games and teaching/oops! learning

One of the hot issues these days is games and education, using games to teach (sort of like using stories to teach, hm, what, narrative?) and teaching with games. Subtle distinctions? Using games to teach and teaching with games. Are these similar statements?

Games are immersive by “nature” (they want us “inside”). Therefore, they encourage virtual spaces that grab and keep you. Games have a power of immersion that teachers would love to capture in the classroom, having students so engrossed in the “moment” of the subject that they just can’t help but leave jazzed and “filled” with so much about Shakespeare that their tongues drip with sonnet honey.

Lots of games exist that are themselves “learning” environments with a specific goal: teaching physics, for example. Yet all games involve environments and codes and surfaces that demand learning or that must be learned. In games we learn because we have to. There are some games that I can’t stand: certain games that are so complex, like Wadjet, that I spend much of the time at the table amazed at my dumbness. I like fast, kinetic games where cards are slapped around and fingers bleed, gladitorial stuff. Yet, as far as PC games go, I immerse myself in the adventures.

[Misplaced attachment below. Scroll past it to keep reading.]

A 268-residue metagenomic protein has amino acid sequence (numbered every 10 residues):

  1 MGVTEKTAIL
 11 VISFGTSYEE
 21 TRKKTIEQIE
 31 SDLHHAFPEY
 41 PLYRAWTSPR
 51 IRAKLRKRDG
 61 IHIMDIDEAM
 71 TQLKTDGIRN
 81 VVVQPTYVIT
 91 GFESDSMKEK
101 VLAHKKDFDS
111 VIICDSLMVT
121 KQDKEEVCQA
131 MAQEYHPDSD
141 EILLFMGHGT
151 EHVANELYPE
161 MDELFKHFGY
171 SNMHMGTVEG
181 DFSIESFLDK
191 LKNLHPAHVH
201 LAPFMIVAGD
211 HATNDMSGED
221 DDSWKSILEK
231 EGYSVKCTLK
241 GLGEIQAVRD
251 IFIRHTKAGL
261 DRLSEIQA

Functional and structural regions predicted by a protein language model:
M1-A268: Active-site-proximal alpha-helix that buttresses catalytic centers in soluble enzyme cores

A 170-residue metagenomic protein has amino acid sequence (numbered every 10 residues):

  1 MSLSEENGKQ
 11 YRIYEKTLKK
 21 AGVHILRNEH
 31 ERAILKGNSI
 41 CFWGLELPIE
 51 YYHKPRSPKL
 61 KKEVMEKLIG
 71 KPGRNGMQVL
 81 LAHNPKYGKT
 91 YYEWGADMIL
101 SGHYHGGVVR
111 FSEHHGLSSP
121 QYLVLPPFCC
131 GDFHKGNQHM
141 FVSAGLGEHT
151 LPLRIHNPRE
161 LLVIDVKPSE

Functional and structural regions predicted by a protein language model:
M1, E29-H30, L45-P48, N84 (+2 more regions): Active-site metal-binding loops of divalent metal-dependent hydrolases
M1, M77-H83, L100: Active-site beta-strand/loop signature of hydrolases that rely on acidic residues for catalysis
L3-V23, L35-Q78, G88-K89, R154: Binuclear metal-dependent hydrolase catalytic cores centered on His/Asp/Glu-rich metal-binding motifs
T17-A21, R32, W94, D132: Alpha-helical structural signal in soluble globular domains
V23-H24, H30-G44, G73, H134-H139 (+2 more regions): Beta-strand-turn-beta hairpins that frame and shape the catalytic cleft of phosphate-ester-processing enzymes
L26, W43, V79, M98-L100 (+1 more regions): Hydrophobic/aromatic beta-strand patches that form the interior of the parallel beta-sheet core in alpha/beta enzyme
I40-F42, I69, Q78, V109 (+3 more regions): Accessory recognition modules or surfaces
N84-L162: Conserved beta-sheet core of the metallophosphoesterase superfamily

We live in these worlds anyway. Is the classroom not just another form of virtuality?

3 thoughts on “games and teaching/oops! learning

  1. gibb

    You make me worry when you talk crazy like this. No, the classroom is real. Games are not. But they can work well together.

  2. Christopher

    Ah so this tells me that Susan hasn’t taken the red pill yet.

    I had a chance to talk with Steve and JGT today about games/narratives/teaching and it was some pretty interesting stuff that I hope to build upon in my future as a teacher.

    As for games I prefer board games where strategy is involved (Risk, Stratego, Chess) and these days seem drawn to the FirstPersonShooter genre on PC.

    Time to get back to focusing on IF.

  3. john

    Games. Hmmm, let’s see…
    “A competitive activity or sport in which players contend with each other according to a set of rules.”


    “An active interest or pursuit, especially one involving competitive engagement or adherence to rules.”

    (from Janet Murray)
    Games are cultural artifacts:
    Games reflect and shape our values.
    Games embody and transmit culturally significant patterns of behavior and patterns of meaning.
    Games are part of our survival kit, our adaptive behaviors.
    Games reflect good and bad aspects of human culture, just as stories, paintings, history does.

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